Traditional medicine refers to health practices, approaches, knowledge and beliefs incorporating plant, animal and mineral based medicines, spiritual therapies, manual techniques and exercises, applied singularly or in combination to treat, diagnose and prevent illnesses or maintain well-being.
Countries in Africa, Asia and Latin America use traditional medicine (TM) to help meet some of their primary health care needs. In Africa, up to 80% of the population uses traditional medicine for primary health care. In industralized countries, adaptations of traditional medicine are termed “Complementary“ or “Alternative” (CAM).
Increasing use and popularity
TM has maintained its popularity in all regions of the developing world and its use is rapidly spreading in industrialized countries.
In China, traditional herbal preparations account for 30%-50% of the total medicinal consumption.
In Ghana, Mali, Nigeria and Zambia, the first line of treatment for 60% of children with high fever resulting from malaria is the use of herbal medicines at home.
WHO estimates that in several African countries traditional birth attendants assist in the majority of births.
In Europe, North America and other industrialized regions, over 50% of the population have used complementary or alternative medicine at least once.
In San Francisco, London and South Africa, 75% of people living with HIV/AIDS use TM/CAM.
70% of the population in Canada have used complementary medicine at least once.
In Germany, 90% of the population have used a natural remedy at some point in their life. Between 1995 and 2000, the number of doctors who had undergone special training in natural remedy medicine had almost doubled to 10 800.
In the United States, 158 million of the adult population use complementary medicines and according to the USA Commission for Alternative and Complementary medicines, US $17 billion was spent on traditional remedies in 2000.
In the United Kingdom, annual expenditure on alternative medicine is US$ 230 million.
The global market for herbal medicines currently stands at over US $ 60 billion annually and is growing steadily.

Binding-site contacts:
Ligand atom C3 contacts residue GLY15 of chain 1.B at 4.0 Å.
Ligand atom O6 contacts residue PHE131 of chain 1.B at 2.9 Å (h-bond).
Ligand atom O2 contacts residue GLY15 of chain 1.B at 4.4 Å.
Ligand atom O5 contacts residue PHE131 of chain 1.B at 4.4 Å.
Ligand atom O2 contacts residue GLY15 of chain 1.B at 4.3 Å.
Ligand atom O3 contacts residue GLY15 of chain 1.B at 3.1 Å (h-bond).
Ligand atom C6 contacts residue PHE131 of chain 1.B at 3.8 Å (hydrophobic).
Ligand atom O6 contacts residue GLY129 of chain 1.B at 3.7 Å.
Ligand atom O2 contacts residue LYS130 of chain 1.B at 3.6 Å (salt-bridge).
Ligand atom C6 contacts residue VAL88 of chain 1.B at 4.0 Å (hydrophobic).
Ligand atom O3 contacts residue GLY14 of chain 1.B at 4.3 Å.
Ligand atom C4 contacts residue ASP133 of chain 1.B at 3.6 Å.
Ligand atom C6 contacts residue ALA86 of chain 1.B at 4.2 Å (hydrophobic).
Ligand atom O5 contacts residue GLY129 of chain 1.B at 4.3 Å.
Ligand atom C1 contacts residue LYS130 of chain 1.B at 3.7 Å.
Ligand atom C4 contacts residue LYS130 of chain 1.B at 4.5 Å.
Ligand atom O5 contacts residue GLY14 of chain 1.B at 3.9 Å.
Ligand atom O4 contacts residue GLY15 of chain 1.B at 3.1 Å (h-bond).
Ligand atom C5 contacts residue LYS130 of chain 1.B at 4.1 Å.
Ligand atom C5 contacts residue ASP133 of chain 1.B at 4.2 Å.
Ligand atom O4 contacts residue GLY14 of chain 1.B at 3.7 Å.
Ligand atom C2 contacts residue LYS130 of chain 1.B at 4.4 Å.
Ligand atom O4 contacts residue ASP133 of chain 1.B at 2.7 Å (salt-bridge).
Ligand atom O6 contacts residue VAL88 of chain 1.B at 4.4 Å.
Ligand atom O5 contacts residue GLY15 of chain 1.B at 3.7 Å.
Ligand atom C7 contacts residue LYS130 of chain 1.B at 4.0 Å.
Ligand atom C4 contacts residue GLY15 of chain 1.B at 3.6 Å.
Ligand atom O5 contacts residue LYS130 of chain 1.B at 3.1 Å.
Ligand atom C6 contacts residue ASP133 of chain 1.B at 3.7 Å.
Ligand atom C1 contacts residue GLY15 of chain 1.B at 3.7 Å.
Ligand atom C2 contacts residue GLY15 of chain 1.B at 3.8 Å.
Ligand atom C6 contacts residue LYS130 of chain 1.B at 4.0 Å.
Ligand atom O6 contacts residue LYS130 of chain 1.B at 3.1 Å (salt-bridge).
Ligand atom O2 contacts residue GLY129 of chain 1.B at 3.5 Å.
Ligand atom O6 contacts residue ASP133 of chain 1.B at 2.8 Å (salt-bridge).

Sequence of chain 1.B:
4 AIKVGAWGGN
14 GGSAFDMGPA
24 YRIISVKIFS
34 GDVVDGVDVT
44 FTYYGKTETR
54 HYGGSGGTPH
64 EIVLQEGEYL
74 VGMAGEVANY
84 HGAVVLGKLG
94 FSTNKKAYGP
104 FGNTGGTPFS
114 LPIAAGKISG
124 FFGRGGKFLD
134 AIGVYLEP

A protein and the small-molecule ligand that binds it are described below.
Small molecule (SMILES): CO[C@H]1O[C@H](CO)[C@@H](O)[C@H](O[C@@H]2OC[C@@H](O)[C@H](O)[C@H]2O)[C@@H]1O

Safety and efficacy issues
Scientific evidence from randomized clinical trials is only strong for many uses of acupuncture, some herbal medicines and for some of the manual therapies. Further research is needed to ascertain the efficacy and safety of several other practices and medicinal plants.
Unregulated or inappropriate use of traditional medicines and practices can have negative or dangerous effects.
For instance, the herb “Ma Huang” (Ephedra) is traditionally used in China to treat respiratory congestion. In the United States, the herb was marketed as a dietary aid, whose over dosage led to at least a dozen deaths, heart attacks and strokes.
In Belgium, at least 70 people required renal transplant or dialysis for interstitial fibrosis of the kidney after taking a herbal preparation made from the wrong species of plant as slimming treatment.
Biodiversity and sustainability
In addition to patient safety issues, there is the risk that a growing herbal market and its great commercial benefit might pose a threat to biodiversity through the over harvesting of the raw material for herbal medicines and other natural health care products. These practices, if not controlled, may lead to the extinction of endangered species and the destruction of natural habitats and resources.
Another related issue is that at present, the requirements for protection provided under international standards for patent law and by most national conventional patent laws are inadequate to protect traditional knowledge and biodiversity.
Tried and tested methods and products
25% of modern medicines are made from plants first used traditionally.
Acupuncture has been proven effective in relieving postoperative pain, nausea during pregnancy, nausea and vomiting resulting from chemotherapy, and dental pain with extremely low side effects. It can also alleviate anxiety, panic disorders and insomnia.
Yoga can reduce asthma attacks while Tai Ji techniques can help the elderly reduce their fear of falls.
TM can also have impact on infectious diseases. For example, the Chinese herbal remedy Artemisia annua, used in China for almost 2000 years has been found to be effective against resistant malaria and could create a breakthrough in preventing almost one million deaths annually, most of them children, from severe malaria.
In South Africa, the Medical Research Council is conducting studies on the efficacy of the plant Sutherlandia Microphylla in treating AIDS patients. Traditionally used as a tonic, this plant may increase energy, appetite and body mass in people living with HIV.
Adapted from WHO